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Wed December 4, 2013
Next Stop Bangladesh As We Follow Planet Money's T-Shirt
Originally published on Wed December 4, 2013 2:31 pm
Bangladesh is the cheapest place in the world to make a T-shirt. But this month, the minimum wage there will rise from $39 a month to $68 a month. That's got some factory owners nervous about whether Western retailers there will pull out. Our Planet Money team examines the future of the garment industry in Bangladesh.
RENEE MONTAGNE, HOST:
Our Planet Money team is out with a t-shirt, and it's tracking each step of how that t-shirt was made. Yesterday, we went to Indonesia, where the yarn was spun for the fabric of the t-shirt. Today, Bangladesh, where it was put together. Bangladesh makes a lot of the world's clothing. If you bought underwear from Target or, say, pants at JCPenney, they could have come from Bangladesh. And why has Bangladesh gotten so popular? Well, continuing on our t-shirt's trail, Planet Money's Caitlin Kenney and Zoe Chace have the answer.
ZOE CHACE, BYLINE: This is where it starts. Where are we?
JOHN MARTIN: New Jersey, right? I don't know which city, though. I know we're in Wal-Mart.
CHACE: That's right, the Wal-Mart in Secaucus, New Jersey. And why are you here?
MARTIN: Of course, to grab boxers, socks, t-shirts, whatever else catch my eyes. Save me from doing laundry, being too lazy.
CHACE: This is how cheap our clothes are, that John Martin would rather buy a new six-pack of t-shirts than wash the ones he currently owns.
CAITLIN KENNEY, BYLINE: What John Martin doesn't know - most people don't - is that there's a pretty equation that has to line up in order for us to get our clothes this cheap. Bangladesh is a big part of that equation.
(SOUNDBITE OF CRASHING)
KENNEY: So, these are the sleeves.
MOHIUDDIN CHOWDHURY: Yes, the sleeves, yeah. Sleeve hem.
KENNEY: Sleeve hems, yeah. I'm in the middle of a sewing floor on a busy factory on a busy street in Bangladesh. The room is big and bright and filled with women sewing clothes. Tables are piled high with boxer briefs for Tommy Hilfiger, Calvin Klein, and one assembly line in particular working on a very special t-shirt.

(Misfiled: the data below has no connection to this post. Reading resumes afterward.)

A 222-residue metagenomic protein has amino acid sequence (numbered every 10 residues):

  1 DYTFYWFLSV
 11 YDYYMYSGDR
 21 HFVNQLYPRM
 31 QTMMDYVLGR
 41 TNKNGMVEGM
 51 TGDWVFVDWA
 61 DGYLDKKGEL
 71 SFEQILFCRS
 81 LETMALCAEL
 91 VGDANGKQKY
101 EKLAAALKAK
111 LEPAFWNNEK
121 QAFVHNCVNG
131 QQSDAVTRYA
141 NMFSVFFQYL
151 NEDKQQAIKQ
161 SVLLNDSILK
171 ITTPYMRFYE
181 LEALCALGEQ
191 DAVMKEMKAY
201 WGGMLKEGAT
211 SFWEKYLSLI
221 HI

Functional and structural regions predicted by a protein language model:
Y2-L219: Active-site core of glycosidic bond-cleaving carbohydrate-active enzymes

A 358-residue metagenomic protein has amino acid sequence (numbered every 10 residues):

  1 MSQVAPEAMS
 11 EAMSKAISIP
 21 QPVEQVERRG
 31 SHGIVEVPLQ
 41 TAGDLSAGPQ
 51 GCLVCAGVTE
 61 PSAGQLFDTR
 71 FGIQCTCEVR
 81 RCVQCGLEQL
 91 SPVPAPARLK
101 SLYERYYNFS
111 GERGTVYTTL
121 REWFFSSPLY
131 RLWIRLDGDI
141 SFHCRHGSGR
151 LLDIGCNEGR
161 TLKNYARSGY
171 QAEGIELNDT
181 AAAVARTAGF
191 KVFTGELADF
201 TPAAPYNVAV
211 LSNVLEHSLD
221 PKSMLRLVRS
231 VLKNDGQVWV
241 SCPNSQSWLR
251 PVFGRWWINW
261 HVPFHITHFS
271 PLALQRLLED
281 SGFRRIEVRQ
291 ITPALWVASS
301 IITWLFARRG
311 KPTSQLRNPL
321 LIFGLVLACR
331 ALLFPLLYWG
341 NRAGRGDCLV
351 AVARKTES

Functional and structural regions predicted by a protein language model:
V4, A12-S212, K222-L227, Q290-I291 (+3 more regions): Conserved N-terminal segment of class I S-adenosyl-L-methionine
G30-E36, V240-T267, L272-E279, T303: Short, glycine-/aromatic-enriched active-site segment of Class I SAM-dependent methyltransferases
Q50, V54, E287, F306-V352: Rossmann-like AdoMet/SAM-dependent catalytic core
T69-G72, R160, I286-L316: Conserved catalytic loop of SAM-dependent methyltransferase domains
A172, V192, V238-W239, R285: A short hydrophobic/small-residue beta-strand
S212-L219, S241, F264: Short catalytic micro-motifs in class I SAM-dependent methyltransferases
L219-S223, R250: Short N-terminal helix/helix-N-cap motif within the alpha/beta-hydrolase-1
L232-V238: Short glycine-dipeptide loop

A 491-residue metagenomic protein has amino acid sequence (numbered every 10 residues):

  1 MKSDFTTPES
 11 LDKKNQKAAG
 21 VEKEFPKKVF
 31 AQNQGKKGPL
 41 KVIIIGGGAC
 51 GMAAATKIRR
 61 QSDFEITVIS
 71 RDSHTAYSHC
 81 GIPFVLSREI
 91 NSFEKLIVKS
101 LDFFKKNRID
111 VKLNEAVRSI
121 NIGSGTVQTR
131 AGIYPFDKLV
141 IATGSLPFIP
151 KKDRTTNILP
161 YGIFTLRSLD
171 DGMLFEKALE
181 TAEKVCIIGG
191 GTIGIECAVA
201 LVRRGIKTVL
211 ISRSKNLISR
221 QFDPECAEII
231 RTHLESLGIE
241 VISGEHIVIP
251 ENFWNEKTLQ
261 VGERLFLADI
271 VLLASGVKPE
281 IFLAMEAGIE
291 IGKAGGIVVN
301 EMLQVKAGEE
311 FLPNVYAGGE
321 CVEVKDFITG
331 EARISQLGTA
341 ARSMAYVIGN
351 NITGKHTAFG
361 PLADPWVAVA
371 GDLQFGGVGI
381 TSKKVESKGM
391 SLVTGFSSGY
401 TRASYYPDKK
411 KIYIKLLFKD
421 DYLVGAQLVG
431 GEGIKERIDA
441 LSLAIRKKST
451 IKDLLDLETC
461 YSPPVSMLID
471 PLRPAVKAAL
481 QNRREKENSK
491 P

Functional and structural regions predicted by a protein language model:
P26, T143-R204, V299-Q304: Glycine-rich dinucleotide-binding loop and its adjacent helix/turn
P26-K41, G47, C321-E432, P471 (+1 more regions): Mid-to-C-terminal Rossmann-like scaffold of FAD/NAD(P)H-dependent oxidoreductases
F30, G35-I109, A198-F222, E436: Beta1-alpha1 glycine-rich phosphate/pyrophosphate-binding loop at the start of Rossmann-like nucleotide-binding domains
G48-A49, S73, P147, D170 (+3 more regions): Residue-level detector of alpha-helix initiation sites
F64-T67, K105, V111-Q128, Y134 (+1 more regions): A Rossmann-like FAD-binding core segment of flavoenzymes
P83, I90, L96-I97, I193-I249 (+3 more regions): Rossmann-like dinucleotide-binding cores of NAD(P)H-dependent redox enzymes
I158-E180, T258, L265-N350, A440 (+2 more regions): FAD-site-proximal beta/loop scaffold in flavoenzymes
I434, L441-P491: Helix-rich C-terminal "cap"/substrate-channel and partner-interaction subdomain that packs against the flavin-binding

CHOWDHURY: Planet Money. Wow.
KENNEY: These are our t-shirts. Mohiuddin Chowdhury runs this company, Clifton Apparels, Ltd. They make t-shirts for Jockey, the underwear company that's helping us make our t-shirt.
(SOUNDBITE OF SEWING MACHINE)
KENNEY: It takes 32 people just to sew our shirt together - six on the sleeve, three on the neck. So many hands on just one shirt.
CHACE: We're economics reporters, so we really came over here to Bangladesh to find one thing: How much did it cost to make our shirt?
CHOWDHURY: It's about $2.
CHACE: The whole shirt.
CHOWDHURY: Whole shirt. One big shirt is $2.
KENNEY: Two dollars. That's the price that Jockey paid Clifton per shirt.
CHACE: We bought our shirts from Jockey. Jockey paid Clifton to make them.
KENNEY: And $2, that's an approximate price. Ashutosh Biswas, another manager here, he talks us through it.
CHACE: So, out of this $2, OK, what is the most expensive part?
ASHUTOSH BISWAS: Fabric.
CHACE: Fabric. How much?
BISWAS: Seventy-five percent of the commerce.
KENNEY: OK, people. Real slow - math on the radio. Here we go: The fabric to make the t-shirt is 75 percent of the price - so, about $1.50.
CHACE: In that $1.50 is the cost of cotton, the cost of turning that cotton into fabric. A dollar-50, so that leaves 50 cents. What's in the 50 cents?
KENNEY: Ashu says that's everything else: overhead, profit for Clifton. But mainly, it's people: managers, supervisors, and the many, many workers, all crammed into just 50 cents.
CHACE: Fifty cents seems so cheap for the workers' part of it.
KENNEY: That's so many people we just saw in that room, like, and 50 cents seems too small to cover all those people.
CHACE: Is this the cheapest place in the world to make a t-shirt - $2 a shirt?
BISWAS: Yeah. We can - yeah. Compared to the other countries.
CHACE: And there you have it, ladies and gentlemen, the cheapest place in the world to make a t-shirt. That's according to Jalal Chowdhury, who founded this company - which is another way of saying Bangladesh has the lowest-paid workers in the world for this kind of work.
KENNEY: A fact that is not lost on the workers in Bangladesh.